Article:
The ‘loneliest sheep’ 54,000 people want saved and why a hovercraft may help

The ‘loneliest sheep’ 54,000 people want saved and why a hovercraft may help

Related video: Flock of sheep replaces cars in Madrid

ZMG - Buzz60 / VideoElephant

A sheep dubbed “Britain’s loneliest sheep” has sparked a petition and plans for a rescue operation, amid concerns for its welfare (it has an overgrown fleece) while living near Brora in the Scottish Highlands.

The sheep was reportedly first spotted by kayaker Jill Turner back in 2021, then again this year, and after the animal was said to have “bleated out” to the kayakers, members of the public believe “it is clear that this ewe is in need of assistance”.

More than 54,000 members of the public, in fact.

The petition – titled “Rescue Britain’s lonelist sheep stranded on Scottish cliffs” – was set up by Edoardo L’Astorina and reads: “Its overgrown fleece can cause serious health problems including infection, heat stress and difficulty moving to find food.

“We want to take this to the Scottish SPCA and show them how many of us care about this lonely animal and help raise funds for professional animal rescuers who have the skills and resources necessary for such a challenging rescue operation.”

In their initial response to calls to help out on Tuesday, the Scottish Society for the Prevention of Cruelty to Animals (effectively Scotland’s version of the RSPCA, though they are separate charities in their own right) acknowledged the sheep dilemma and said they are continuing to “proactively seek a solution to help the stranded sheep”.

“This is an incredibly complex rescue due to the inaccessibility of the land by both land and sea and we are working to find a way to help the sheep without compromising the safety of the rescue team and the welfare of the animal.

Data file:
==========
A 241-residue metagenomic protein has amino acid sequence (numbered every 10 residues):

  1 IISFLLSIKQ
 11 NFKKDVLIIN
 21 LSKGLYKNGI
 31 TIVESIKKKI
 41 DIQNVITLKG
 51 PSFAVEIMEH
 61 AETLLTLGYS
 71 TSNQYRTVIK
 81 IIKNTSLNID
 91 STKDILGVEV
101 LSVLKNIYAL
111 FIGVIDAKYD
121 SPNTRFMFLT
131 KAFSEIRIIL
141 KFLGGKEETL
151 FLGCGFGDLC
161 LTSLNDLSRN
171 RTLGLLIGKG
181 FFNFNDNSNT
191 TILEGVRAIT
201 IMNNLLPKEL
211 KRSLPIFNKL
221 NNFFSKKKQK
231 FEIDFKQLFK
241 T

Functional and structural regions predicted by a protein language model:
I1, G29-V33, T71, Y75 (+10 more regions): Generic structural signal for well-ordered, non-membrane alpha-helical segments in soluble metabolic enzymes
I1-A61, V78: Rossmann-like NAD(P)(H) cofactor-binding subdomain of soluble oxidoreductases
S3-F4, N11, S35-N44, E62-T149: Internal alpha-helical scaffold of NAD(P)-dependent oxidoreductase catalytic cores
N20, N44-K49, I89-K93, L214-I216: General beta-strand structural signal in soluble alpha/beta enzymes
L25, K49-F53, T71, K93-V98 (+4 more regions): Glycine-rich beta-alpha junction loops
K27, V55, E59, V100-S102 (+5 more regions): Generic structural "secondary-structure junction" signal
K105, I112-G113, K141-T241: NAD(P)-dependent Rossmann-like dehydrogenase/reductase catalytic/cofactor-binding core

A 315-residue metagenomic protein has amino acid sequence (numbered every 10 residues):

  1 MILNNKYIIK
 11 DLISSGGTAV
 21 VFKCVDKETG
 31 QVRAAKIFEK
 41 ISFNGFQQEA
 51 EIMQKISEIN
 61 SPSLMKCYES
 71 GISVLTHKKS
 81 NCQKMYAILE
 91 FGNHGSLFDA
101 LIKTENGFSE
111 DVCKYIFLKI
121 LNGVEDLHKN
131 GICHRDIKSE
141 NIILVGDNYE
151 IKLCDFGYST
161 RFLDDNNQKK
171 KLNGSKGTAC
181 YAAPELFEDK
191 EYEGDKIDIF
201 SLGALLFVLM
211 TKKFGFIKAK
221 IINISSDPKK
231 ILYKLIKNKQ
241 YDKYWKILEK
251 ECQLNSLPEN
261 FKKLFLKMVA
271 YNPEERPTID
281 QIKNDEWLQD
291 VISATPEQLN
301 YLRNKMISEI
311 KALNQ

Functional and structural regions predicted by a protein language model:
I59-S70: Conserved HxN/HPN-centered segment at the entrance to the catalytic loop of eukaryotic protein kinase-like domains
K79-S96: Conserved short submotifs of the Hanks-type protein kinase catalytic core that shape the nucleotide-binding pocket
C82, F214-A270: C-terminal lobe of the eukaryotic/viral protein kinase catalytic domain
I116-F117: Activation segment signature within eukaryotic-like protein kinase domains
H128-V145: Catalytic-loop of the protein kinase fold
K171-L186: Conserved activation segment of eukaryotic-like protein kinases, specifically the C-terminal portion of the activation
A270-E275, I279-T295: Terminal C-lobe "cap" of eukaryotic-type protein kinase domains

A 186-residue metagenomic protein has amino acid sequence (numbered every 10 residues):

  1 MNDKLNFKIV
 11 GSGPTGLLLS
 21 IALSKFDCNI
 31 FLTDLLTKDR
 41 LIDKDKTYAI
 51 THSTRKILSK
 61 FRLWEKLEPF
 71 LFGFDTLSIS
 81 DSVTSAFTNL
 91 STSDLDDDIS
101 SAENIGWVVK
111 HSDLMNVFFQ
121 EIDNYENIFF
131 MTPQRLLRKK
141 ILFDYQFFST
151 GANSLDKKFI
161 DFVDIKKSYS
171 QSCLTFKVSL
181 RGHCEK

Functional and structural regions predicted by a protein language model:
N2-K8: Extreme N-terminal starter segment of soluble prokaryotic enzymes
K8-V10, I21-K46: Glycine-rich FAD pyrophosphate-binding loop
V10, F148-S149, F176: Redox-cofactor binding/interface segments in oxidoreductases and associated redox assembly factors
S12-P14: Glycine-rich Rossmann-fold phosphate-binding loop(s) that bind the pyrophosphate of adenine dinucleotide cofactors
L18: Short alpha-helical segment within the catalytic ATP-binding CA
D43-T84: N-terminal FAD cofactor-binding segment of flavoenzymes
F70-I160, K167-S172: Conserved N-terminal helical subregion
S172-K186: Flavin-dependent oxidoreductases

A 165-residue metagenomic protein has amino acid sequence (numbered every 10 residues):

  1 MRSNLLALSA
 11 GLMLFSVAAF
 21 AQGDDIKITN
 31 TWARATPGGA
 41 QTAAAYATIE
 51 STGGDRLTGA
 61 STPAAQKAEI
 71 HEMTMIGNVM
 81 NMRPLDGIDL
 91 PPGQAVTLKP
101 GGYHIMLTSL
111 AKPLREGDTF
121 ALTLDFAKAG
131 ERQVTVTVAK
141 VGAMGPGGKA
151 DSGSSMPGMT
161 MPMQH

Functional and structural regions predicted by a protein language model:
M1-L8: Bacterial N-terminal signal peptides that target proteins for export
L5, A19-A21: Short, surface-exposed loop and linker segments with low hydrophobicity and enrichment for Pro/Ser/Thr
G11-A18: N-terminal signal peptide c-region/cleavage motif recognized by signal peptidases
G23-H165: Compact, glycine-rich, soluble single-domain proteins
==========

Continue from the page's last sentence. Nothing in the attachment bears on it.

“Our team are continually monitoring the sheep and can confirm it has ample grazing and water and isn’t in any immediate danger. We do however want to reach the sheep as soon, and as safely, as possible.”

As pressure mounted on the relevant organisations to carry out the ‘rescewe’ (sorry), the SSPCA issued another statement on Thursday in which they said they have been “offered the support of a local farmer” amid the animal lacking a tag, but that they haven’t found a “suitable solution” to the situation which doesn’t risk the safety of rescue teams.

“As this is not a domestic animal, both the coastguard and mountain rescue team are unable to assist in this matter. We have also spoken with a local skipper who has advised it would be extremely difficult to land a boat in the area.

“The sheep will be very difficult to catch without gates and hurdles and is likely to be fearful and run away. If the sheep becomes too distressed, there is the possibility they may run into the sea, which will present further challenges,” it reads.

The organisation went on to add that there is additional difficulties around the sheep’s fleece, which makes it hard to “temporarily sedate” the animal.

While the SSPCA have been “given some contact information” about businesses which may be able to help with the rescue – which they are exploring – they also said that the rescue “will not go ahead” if the situation is deemed “too unsafe” for either the sheep or the rescue team.

However, help may come in the most unusual form: a hovercraft.

Benn Bristow, from the British Hovercraft Company, said the reason why “boats can’t get anywhere near” the animal is because “there’s quite a few rocks and stuff in the way”.

He continued: “By the look of it the hovercraft will fly straight over the top so we can get someone directly to where the sheep is located. We’re used to navigating in difficult terrain and looking in places where people wouldn’t normally get to: marshland, etc.

“Anywhere a boat can’t go and anywhere a person can’t walk, a hovercraft can go.”

The Daily Record reports that the company is looking for funding for its rescue operation.

As such, the tricky situation, unfortunately, remains unresolved at the time of writing.

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